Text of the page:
SAN FRANCISCO, Ca. (KRON) — On Saturday afternoon, Jordan Jimenez stepped off the Warriors team charter, happy to plant his feet back on Bay Area soil after a whirlwind week capturing the NBA Finals in Boston. Sometimes Jimenez has to pinch himself. This is real. This is really his life.
Just four years ago, the San Bruno native dropped out of college. Jimenez had tried to go the traditional route to make his parents happy, pursuing a marketing degree at the University of San Francisco. But his heart wasn’t in it.
At 20-years-old, with no formal training and not a penny to his name, Jimenez gave up academia to pursue photography. He knew making it in this field would be hard. He also knew that anything less than chasing his dreams would be worse than failure.
“The thing I love most about photography is helping people see a positive light in the world,” said Jimenez. “I knew that’s what I wanted to do.”
Jimenez didn’t want to photograph just anything though. He wanted to shoot basketball.
In lieu of the college life where free time for many is dedicated to partying with friends, Jimenez spent nights and weekends at gyms in every corner of the Bay Area, photographing AAU tournaments, youth basketball camps and workouts, oftentimes, for free. Jimenez worked every day to get better, made connections, and then one day he was in the right place at the right time.
He met Steph Curry at an event in Oakland in 2019. And the rest is history.
“He’s an even greater human being. Super humble, super down to earth. As much as he is great on the court, luckily I’ve been able to see the side off the court that’s even greater,” said Jimenez, still in awe years later that he has a relationship with one of the greatest hoopers of all time.
Curry has become one of Jimenez’s regulars. His growing list of clients includes Bleacher Report, Slam Magazine, a host of professional athletes, and his number one customer turned best friend: Warriors guard Jordan Poole.
The pair met when Poole was a rookie still struggling to find his way as a 20-year-old playing a man’s game. At the time, Jimenez was a 20-year-old budding NBA photographer, struggling to make a name for himself in an industry almost as competitive as the NBA. The parallels made for a fast friendship that only strengthened as both rose to the top.
“It’s the craziest thing just to see somebody who’s become one of your best friends really perform at the highest level,” Jimenez said. “That’s been an insane blessing. It’s all the things that we really talked about, we really manifested where we wanted to be. To see it really come to life it’s really a crazy experience. I’m super happy for him.”
Poole is wrapping up the best season of his career, averaging more than 18 points per game as a key piece of this Warriors team that is now one win away from an NBA championship.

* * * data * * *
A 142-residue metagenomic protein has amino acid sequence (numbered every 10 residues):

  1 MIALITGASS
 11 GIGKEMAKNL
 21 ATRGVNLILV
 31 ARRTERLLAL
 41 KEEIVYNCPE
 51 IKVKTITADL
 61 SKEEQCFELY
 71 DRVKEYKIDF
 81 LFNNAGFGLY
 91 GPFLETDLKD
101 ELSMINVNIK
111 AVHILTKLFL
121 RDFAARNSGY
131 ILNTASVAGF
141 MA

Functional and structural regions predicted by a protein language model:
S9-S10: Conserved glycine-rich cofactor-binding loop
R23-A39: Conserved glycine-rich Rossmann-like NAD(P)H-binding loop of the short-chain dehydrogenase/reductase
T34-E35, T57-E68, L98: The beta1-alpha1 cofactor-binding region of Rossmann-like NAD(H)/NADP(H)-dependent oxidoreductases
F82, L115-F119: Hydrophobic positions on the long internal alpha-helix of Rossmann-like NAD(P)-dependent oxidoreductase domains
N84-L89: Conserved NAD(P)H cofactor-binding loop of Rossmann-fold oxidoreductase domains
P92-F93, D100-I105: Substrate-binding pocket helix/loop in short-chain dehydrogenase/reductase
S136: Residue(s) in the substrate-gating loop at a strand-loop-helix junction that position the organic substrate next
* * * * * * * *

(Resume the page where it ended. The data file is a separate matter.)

Jimenez also exploded on the national scene during the 2021-22 season, capturing Steph Curry moments after one of his signature no-look threes. The photo went viral, garnering millions of likes while being featured on almost every major sports outlet around the U.S. and even the world.
“I never expected it to blow up the way it did. Because to be honest it’s not my best photo, what it really was is Steph being Steph. Like I said, that guy is a god. For him to do things like that that he does, it’s just him being him, that’s why it went viral.”
Jimenez deflects any praise when asked about his now trademark shot, but make no mistake, anyone who sees his work will tell you he has a gift.
The 24-year-old has been following Warriors throughout the 2022 postseason, documenting moments big and small, on and off the court. The trip to Boston for games 3 and 4 of the NBA Finals thanks to Poole is just the latest first for the rising star.
“For me it’s kind of a surreal experience, especially being around all these super talented people. Just being in a building [TD Garden] with such a rich history, being able to experience that and just have all of the years that I’ve done, all the 7, 8 years I’ve been doing for photography to have that really come to fruition and to see all my friends compete at the highest level – it’s a blessing for sure and it’s really humbling,” said Jimenez.
Shooting an NBA championship seems like it would be a peak for most photographers. For Jimenez, it’s just the beginning.
“Once I get to a different level I’ll be able to put on black and brown creatives who don’t get to the same rooms as me. My main goal is to make a difference in people’s lives,” Jimenez says of his big-picture aspirations. “Really believe in yourself. Because we’re all gifted in some sort of way and we all have some sort of talent to share with the world.”
Bigger than basketball, and bigger than photography, Jimenez’ says his ultimate “pinch me” moment will come when he can use his talents to open doors for others. And that kind of character is something college can’t teach.